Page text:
School tested to find out why students are ailing SOUTHWEST -- Mount Airy * Woodbine * Taylorsville * Winfield

May 27, 1993|By Greg Tasker | Greg Tasker,Staff Writer

Carroll County school officials yesterday said they will continue to make repairs at Mount Airy Elementary School and conduct tests to determine what, if anything, about the school is making some students sick.

Tests for air contaminants, methane, hydrogen sulfide, radon and dust mites have been negative, leaving school officials puzzled about the source of the headaches, coughing, nasal congestion and throat irritation some students have experienced.

"Unfortunately, we have no substantive findings at this point in time," said Vernon F. Smith Jr., director of support services for the school system. "We have shared with parents all the results of testing done to this date."

About 50 parents attended a three-hour meeting at the school yesterday to learn about the test results and any further action school officials might take to correct the situation.

"We're concerned," said Dianne Chillemi, who has two children who attend the school. "We're concerned about the long-term effects on our children. We're concerned symptoms might get worse."

Other parents declined to comment.

School officials conducted a survey among first- and second-grade students this month to determine who was getting sick and what the symptoms were. About one-third of the respondents had symptoms such as coughing and headaches, the survey showed.

Mr. Smith said the Maryland Department of the Environment, which will be conducting air tests next week, is pressing school officials to have all of the surveys returned. Mr. Smith said 113 of the 280 surveys had been returned to school officials.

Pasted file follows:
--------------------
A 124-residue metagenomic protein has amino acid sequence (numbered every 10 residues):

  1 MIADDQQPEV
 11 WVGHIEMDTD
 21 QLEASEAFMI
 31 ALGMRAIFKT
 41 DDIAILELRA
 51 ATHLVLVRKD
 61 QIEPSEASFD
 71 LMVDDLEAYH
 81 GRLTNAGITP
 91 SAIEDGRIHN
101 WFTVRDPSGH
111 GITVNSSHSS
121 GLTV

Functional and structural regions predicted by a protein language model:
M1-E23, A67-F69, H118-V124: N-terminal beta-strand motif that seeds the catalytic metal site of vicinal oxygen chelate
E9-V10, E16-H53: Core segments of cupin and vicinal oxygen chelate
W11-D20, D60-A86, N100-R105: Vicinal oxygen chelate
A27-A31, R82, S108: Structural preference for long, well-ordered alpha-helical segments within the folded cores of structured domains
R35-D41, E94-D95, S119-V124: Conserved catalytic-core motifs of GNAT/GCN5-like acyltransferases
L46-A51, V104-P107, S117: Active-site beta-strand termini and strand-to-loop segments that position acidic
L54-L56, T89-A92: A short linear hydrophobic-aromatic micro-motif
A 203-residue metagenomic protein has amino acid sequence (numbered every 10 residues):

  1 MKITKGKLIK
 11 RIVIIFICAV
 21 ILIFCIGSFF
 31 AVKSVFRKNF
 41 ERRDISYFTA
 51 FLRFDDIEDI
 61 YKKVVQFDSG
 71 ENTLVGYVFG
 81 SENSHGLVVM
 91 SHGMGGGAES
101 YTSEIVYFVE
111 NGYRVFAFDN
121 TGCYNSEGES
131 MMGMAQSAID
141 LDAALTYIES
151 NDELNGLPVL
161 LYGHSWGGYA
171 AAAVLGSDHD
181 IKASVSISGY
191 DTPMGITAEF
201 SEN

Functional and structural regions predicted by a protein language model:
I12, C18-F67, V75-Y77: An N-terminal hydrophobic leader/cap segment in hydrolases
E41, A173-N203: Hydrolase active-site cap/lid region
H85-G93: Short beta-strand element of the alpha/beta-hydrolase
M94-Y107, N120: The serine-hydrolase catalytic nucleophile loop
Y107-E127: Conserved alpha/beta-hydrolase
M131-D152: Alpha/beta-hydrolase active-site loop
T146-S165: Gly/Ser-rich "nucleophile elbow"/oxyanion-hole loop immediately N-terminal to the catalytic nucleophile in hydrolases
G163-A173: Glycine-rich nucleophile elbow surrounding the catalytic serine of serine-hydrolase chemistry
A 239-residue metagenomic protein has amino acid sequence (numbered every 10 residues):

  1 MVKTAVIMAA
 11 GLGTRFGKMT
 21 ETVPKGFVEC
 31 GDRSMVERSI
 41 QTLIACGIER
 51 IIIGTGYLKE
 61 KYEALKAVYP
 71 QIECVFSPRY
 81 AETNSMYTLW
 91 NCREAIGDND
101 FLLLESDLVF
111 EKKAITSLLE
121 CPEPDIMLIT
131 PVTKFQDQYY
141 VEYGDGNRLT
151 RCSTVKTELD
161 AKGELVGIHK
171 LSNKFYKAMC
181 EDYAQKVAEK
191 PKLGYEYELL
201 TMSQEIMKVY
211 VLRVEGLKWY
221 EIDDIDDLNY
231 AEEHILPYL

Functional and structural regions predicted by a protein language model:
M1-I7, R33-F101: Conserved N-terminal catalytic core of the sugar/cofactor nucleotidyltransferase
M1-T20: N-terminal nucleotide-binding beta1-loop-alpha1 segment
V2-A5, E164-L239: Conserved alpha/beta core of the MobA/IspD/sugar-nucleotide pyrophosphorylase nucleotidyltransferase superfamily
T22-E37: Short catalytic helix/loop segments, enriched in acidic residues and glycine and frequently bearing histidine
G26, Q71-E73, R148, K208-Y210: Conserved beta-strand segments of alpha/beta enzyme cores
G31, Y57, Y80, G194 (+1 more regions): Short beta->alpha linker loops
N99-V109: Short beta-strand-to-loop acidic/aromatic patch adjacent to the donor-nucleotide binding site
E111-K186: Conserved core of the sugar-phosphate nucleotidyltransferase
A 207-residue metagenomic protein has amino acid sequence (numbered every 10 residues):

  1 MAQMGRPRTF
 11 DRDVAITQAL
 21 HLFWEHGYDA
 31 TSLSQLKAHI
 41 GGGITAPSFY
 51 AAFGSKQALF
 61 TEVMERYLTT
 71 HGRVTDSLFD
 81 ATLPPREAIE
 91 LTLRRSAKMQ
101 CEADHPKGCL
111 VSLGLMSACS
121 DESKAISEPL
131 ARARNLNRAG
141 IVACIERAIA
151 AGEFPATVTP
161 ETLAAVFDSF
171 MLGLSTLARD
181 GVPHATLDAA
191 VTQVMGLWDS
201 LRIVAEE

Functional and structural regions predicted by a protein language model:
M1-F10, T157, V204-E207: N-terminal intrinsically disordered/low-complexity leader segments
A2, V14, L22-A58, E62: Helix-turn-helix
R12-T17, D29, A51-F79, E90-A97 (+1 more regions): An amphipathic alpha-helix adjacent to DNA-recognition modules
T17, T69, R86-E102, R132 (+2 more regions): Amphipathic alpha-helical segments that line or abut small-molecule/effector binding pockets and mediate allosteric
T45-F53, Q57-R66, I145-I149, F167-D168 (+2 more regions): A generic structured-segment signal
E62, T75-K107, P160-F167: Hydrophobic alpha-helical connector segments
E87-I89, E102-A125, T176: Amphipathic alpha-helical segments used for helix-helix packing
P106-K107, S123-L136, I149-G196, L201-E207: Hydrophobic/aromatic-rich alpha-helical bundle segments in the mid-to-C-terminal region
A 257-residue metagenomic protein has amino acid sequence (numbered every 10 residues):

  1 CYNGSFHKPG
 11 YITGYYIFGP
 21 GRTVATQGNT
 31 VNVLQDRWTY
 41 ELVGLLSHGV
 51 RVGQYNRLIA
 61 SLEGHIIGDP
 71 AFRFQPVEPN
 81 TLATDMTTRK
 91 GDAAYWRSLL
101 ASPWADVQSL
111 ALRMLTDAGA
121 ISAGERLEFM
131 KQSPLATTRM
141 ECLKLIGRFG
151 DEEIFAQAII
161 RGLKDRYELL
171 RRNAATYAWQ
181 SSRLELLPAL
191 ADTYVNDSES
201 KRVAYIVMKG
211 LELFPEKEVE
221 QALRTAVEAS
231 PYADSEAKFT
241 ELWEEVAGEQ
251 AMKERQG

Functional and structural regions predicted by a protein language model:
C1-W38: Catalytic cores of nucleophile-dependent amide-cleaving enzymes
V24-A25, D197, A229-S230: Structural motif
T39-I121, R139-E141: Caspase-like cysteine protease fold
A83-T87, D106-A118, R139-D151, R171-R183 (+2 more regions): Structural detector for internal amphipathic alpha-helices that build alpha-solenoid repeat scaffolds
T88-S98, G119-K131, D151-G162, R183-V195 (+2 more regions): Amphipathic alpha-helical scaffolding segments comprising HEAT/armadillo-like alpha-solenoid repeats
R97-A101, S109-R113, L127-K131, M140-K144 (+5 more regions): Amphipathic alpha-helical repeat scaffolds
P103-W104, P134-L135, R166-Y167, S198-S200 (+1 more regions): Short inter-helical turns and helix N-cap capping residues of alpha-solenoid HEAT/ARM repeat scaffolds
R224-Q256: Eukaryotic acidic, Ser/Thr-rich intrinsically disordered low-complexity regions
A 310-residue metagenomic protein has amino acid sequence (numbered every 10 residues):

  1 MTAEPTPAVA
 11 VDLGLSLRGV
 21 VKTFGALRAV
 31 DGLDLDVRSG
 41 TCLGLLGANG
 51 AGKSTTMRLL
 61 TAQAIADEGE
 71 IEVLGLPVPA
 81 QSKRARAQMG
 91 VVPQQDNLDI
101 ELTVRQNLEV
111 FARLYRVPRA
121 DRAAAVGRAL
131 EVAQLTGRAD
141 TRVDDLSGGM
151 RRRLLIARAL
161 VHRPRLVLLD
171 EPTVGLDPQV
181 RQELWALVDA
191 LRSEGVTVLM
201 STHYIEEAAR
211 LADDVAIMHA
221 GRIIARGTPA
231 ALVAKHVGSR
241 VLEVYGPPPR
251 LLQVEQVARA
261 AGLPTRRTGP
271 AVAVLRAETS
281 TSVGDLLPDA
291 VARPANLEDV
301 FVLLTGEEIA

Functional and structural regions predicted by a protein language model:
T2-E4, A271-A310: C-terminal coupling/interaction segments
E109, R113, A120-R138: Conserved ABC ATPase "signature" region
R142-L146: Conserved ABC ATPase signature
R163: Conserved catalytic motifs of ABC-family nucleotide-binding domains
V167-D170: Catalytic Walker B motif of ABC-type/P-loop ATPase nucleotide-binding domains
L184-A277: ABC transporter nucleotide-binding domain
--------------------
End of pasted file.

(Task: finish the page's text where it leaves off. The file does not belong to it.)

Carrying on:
Parents have asked school officials to close the school until the source of the problem is determined. Mr. Smith said that recommendation will be discussed with county school Superintendent R. Edward Shilling and other administrators.

Parents also asked school officials to leave several portable buildings -- scheduled to be moved to other schools this summer -- at Mount Airy. Parents noted that some first-graders reported their symptoms eased after they were moved to a portable building. Mr. Smith said that suggestion also would be discussed.

Meanwhile, school officials are awaiting the results of mold and bacteria tests. Mount Airy town officials are expected to take water samples for testing this week, Mr. Smith said.

"We're attempting to discover any problems," Mr. Smith said. "We cannot confirm there is a problem. We have said the information shared by parents could lead one to believe there is a problem. That is why we're pursuing testing to identify any contaminants."

Mr. Smith told parents that radon tests showed higher-than-acceptable levels in the faculty room. Once a ventilation fan was repaired, levels returned to acceptability, he said.

He said monitoring of classrooms will continue and that repairs, such as capping off old water and sewer pipes left above the ceiling since a 1987 renovation, will be made.

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